Your Job Is To Protect and Serve

Mind of a Monster: Ep. 4

Episode 4 of Mind of a Monster: The Butcher Baker, takes us into the Alaska Bush. Two teenaged boys, out hunting moose in the fall of 1983, come across another set of human remains on the Knik River. What’s curious is that they find these remains in a spot accessible only by boat or airplane. That finding sends investigators headlong into a new job. No longer able to deny a serial murderer in their midst, they set out to find the guy — or guys — who’ve had strange, violent encounters with the dancers and sex workers of Anchorage.


Not Surprised

Of all the cops in Anchorage, the only one who is NOT surprised is Maxine Farrell. But there’s one problem. The Knik River is within the jurisdiction of the Alaska State Troopers. Essentially that means it’s “off limits” to the Anchorage police. Except, of course, the better angels of Alaska had put together a cross-jurisdictional Task Force that includes cops from both the State Troopers and the Anchorage police. Farrell wants into the Task Force. Her superiors turn her down. Bafflingly, she won’t be joining the team that’s suddenly got Job #1. Was it something about an unwillingness to confess the error of their ways?

(It’s worth noting that, post-Hansen, the entire homicide division of APD was radically reorganized.)

AST Sgt. Glenn Flothe

Glenn Flothe On The Job

On the Trooper side, it didn’t take long for Sgt. Glenn Flothe to realize that he had live witnesses who’ve seen and heard more than their share. Helped by Farrell’s case records, and the legwork of APD Officer Gregg Baker, Flothe starts digging. Between them, they soon have multiple women who can help draw a bead on a possible suspect.

One of the live witnesses is a seventeen-year-old sex worker named Cindy Paulson. Another is a dancer named Christine Hayes. Flothe resolves to talk to these women. They are, it turns out, his case. Or, should we say, a few of the tent poles in his case.

A Dancer Who Survived

Take Christy Hayes. Going through the case reports, Flothe came across a 1979 report involving a young woman who escaped Hansen after an encounter that would scar her for life. According to the police report:

  • Officer Hammond contacted [a] black female, who identified herself as Christine Hayes. She… was working as a dancer at the Embers Bar in Anchorage, and … had met a caucasian male in the bar. She agreed to have a date with him when she got off work… Once they were in the back of [his] camper, the man produced a revolver and pointed it at her and tied her hands and feet with wire. He then got in the cab of the truck …drove to the vicinity of Bunnell and Chena Streets, and parked.

Hayes miraculously escaped. It wouldn’t take long for police to learn that her kidnapper was Robert C. Hansen. Indeed, it was Christy Hayes who led them to the man, months later, when she was working at another club. It wasn’t their only encounter. There was at least one more. That was when Christy went for a job interview at a local bakery. She was tired of dancing. Needed something else. Maybe bakery work was just the ticket. A day job.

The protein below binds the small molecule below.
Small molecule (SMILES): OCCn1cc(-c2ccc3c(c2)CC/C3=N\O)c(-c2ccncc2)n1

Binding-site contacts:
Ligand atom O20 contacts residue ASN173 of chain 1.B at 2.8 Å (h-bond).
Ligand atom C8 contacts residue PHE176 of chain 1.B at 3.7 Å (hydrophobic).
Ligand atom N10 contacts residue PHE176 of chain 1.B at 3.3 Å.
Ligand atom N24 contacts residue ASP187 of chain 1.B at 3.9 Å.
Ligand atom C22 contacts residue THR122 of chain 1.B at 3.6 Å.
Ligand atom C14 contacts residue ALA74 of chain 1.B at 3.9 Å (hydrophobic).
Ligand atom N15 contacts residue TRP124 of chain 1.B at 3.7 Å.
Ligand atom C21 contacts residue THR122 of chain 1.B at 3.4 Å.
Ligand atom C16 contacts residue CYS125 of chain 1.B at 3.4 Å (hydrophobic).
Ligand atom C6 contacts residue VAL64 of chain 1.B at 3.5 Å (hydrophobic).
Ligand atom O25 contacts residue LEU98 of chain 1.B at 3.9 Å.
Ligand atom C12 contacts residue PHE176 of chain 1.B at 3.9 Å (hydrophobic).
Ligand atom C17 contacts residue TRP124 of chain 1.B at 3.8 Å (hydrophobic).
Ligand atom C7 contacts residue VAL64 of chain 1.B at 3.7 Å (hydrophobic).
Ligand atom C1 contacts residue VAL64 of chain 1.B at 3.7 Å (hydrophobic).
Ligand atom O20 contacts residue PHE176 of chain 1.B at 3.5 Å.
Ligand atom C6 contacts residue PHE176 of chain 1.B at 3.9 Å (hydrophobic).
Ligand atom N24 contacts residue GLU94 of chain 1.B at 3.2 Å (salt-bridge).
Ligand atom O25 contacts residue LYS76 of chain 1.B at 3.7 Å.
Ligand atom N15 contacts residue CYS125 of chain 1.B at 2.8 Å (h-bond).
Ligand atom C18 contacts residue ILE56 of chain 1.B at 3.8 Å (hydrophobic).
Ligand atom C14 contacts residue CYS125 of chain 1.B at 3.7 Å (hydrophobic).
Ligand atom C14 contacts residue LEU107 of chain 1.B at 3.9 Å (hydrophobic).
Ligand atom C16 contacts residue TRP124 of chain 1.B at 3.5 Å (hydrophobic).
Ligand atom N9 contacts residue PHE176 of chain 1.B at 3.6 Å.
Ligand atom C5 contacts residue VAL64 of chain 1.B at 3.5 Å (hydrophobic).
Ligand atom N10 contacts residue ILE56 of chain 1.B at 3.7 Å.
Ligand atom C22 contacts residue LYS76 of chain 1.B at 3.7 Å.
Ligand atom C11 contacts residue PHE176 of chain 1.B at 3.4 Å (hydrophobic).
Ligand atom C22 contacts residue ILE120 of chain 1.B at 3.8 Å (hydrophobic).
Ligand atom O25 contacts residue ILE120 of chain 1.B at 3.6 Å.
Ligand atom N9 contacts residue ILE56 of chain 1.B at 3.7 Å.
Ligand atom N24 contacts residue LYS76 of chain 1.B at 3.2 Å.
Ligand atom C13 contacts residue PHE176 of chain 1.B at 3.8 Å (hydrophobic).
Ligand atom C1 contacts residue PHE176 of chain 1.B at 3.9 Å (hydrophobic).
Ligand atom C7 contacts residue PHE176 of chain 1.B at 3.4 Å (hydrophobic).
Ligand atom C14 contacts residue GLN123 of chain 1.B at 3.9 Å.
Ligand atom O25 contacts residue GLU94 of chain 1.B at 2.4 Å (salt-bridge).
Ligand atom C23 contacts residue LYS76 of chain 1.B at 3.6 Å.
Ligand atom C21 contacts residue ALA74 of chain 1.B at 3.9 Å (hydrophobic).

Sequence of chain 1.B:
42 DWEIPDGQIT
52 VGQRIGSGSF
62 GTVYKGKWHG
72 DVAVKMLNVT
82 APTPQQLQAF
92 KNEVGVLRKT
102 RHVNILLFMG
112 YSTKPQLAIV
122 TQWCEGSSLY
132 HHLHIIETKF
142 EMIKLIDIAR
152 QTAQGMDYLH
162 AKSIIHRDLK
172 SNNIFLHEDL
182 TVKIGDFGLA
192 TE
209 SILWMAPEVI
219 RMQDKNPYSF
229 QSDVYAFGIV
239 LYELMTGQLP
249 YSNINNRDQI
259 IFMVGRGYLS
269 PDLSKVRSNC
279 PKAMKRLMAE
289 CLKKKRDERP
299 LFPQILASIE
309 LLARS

Christy Hayes at Hansen’s Bakery (copyright 2023)

I went in there and put the application in… I filled out the application and give it to him. I left it on the counter. He came around that corner. I seen him, he seen me. I knew who he was. He knew who I was, obviously, and the hair just stood on the back of my neck. I said, never mind. I don’t want to work there and went out the door… That’s the man who kidnapped me. That’s him. But it was too late. He already had the application. My Social Security number, address, phone number, everything. He had all the information on me.

Christy Hayes (copyright 2023)

That last encounter scared Christy Hayes more than any other. She had seen Hansen face-to-face. He had seen her. Had recognized her. And now he had her name, address and telephone number. That’s how you spell PTSD, over and over and over.

Maxine Farrell On Point

It should be noted here that Sgt. Flothe explicitly recognizes the critical role of Maxine Farrell. It was, he notes, a job she took seriously enough to work all the angles. Including, Flothe notes, the press angle.

The Press had put it together, basically. It was probably through Maxine Farrell, who I think was probably leaking to the press what she knew was going on. To try to get public sympathy or public pressure back into her own office, through a roundabout way, to say “hey, let’s put some people on this, let’s take a good look at this.”

AST Sgt. Glenn Flothe on Maxine Farrell
Sgt. Glenn Flothe on Maxine Farrell’s Role (copyright Leland E. Hale)

One More Thing

When investigators tracked down all the Anchorage men who’d had strange encounters with the sex workers of their fair city, they had eight promising suspects. Only one of them owned an airplane. It could be him. It definitely could be him.

Tune In Now

I won’t add more because, really, you should check out the podcast for yourself. This is great story telling that adds a lot to the base story Walter Gilmour and I shared with the world more than thirty years ago.

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Dr. Michelle Ward has a PhD in Clinical Neuroscience/Psychology from USC. She has served as an expert trial consultant in criminal cases involving a multitude of violent murderers. Her podcast series features her own personal and professional insights, as well as comments from family and friends of both the killer and the victim.

Copyright Leland E. Hale (2024). All rights reserved.

Leland E. Hale

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Order my latest book, “What Happened In Craig,” HERE and HERE. True crime from Epicenter Press about Alaska’s Worst Unsolved Mass Murder.


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